Serving the Underserved

This semester, I have enrolled in an online course called “Information Services for Specific Populations.”  This week, my instructor introduced people with disabilities as a population that is often underserved in libraries.  She asked us whether we think libraries and librarians are prepared to serve persons with cognitive or learning challenges in particular, and asked that we post our responses on an online discussion board.  The assignment really got me thinking, so I figured this would be a good post to share.

Photo c/o Morguefile
Photo c/o Morguefile

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Given my experiences and the materials we have covered thus far in this course, I think that libraries and librarians are prepared to serve persons with cognitive or learning challenges – in theory.

Following a review of Barbara T. Mates’ “Information Power to All Patrons” and the Equal Employment Opportunity Commission’s web page discussing the Americans with Disability Act (ADA), I can recognize that libraries have, as a whole, prepared to serve populations of the physically disabled, as well as people with visual and auditory impairments.  Work stations are built to be compatible with physical assistive equipment (for example, wheelchairs), books are available in braille and large print and may be ordered through interlibrary loan, and read-aloud software is readily available on the Web.

That stated, Mates identifies three groups in particular that I believe fall into the scope of this post that are not, in my opinion, readily addressed in most libraries: people with learning disabilities, cognitive impairments, and autism spectrum disorders.

In the ALA’s “Interpretation of the Library Bill of Rights,” the point is made that “A person’s right to use the library should not be denied or abridged because of disabilities.”  The document outlines a number of ways that libraries can prepare to serve persons with disabilities.  These action steps are broadly defined and do, in fact, address people with learning/cognitive disabilities and autism, but the implementation of these steps in libraries does not include those populations in my experience.

The ALA’s “Interpretation” document suggests the following practical steps for libraries to achieve its goal of inclusion:

  • Format accessibility of materials
  • Maintain confidentiality of personally identifiable information (PID)
  • Professional development and/or sensitivity training
  • Design library facilities, policies, services, and resources meet the needs of all users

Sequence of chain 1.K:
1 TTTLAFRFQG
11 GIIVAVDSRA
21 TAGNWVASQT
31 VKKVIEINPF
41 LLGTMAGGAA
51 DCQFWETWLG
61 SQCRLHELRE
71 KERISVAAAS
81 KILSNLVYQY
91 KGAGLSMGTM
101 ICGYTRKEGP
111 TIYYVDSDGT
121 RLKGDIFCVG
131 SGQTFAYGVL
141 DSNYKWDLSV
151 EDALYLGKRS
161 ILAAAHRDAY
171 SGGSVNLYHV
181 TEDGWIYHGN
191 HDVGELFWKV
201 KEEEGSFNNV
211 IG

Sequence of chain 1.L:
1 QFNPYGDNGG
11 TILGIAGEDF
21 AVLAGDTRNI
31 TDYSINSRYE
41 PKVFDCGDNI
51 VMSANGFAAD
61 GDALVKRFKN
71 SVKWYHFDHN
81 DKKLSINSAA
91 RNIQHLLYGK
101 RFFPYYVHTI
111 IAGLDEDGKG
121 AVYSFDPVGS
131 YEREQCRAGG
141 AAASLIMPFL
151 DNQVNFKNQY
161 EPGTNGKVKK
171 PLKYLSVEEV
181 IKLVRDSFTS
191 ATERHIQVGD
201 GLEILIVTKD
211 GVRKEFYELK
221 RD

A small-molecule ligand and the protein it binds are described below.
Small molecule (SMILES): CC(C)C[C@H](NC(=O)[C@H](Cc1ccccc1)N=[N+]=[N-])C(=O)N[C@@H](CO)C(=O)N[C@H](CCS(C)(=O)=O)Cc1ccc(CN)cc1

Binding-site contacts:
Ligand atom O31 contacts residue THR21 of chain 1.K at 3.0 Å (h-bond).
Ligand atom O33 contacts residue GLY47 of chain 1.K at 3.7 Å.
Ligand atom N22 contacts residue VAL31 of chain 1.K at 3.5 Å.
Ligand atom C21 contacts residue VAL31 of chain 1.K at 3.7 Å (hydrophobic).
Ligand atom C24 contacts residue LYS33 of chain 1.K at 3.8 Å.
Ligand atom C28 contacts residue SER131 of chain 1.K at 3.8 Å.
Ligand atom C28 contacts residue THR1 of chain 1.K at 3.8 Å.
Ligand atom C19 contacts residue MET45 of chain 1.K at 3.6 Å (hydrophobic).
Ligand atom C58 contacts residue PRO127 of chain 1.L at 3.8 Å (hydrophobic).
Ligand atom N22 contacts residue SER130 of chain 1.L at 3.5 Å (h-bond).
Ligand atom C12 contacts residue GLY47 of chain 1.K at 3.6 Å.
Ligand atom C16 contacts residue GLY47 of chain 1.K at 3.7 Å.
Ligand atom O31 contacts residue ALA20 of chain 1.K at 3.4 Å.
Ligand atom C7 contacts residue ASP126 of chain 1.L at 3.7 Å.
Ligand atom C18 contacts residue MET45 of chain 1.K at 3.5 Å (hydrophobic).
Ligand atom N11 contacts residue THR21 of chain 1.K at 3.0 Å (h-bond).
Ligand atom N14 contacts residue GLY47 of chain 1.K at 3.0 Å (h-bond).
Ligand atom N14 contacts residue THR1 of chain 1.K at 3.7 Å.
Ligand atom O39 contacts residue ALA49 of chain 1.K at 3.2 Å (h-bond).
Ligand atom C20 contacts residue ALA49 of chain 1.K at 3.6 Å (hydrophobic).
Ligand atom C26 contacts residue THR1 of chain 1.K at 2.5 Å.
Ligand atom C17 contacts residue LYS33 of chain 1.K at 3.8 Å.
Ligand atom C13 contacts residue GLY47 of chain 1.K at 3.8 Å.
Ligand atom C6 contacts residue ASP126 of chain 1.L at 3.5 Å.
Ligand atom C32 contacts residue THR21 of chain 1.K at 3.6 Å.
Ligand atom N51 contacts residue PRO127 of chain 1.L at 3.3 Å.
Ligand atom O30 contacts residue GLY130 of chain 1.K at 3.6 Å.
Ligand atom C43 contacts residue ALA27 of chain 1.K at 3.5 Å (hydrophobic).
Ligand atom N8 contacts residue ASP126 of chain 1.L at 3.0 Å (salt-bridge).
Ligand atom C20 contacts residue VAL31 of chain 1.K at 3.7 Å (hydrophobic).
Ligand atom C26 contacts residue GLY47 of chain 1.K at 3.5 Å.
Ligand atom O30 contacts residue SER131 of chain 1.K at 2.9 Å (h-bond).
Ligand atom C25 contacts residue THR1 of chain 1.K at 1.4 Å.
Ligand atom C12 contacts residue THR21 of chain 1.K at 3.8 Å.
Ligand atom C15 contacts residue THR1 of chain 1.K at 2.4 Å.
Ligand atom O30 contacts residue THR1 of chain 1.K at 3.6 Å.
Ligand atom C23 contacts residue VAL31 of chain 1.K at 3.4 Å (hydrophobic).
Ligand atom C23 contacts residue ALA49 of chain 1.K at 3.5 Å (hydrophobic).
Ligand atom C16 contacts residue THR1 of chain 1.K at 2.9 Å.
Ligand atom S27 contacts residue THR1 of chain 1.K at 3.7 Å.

In some regards, these are addressed well in libraries.  For example, the issue of maintaining PID confidentiality is upheld in libraries everywhere as privacy is (generally) a fundamental value within the profession.  Accessibility and design immediately lend themselves to aiding the physically disabled and people with visual and/or auditory impairments.  There are, however, tools available commercially to aid people with learning/cognitive disabilities and autism (outlined extensively in Mates), but I have yet to see any of them in the libraries in which I have worked.  Finally, there is the issue of professional development for librarians and library staff to help them identify and address the needs of people with disabilities in general.  In my opinion, we are sorely lacking in that regard.  Having worked in different libraries, all of which were open to the public, none offered adequate development to staff to address these needs.

I think that the redeeming part of my concern is that the mission of librarians is to make information available to patrons from all walks of life, which we do quite eagerly.   Libraries do not purposely overlook people with learning/cognitive disabilities and autism, so this is an easily addressed issue.

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So, I suppose now is the point for me to introduce my obligatory end-of-post question to you, my readers.  How are your information centers addressing this population?  Alternatively, if they aren’t, how would you (ideally) like to fix it?

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3 thoughts on “Serving the Underserved

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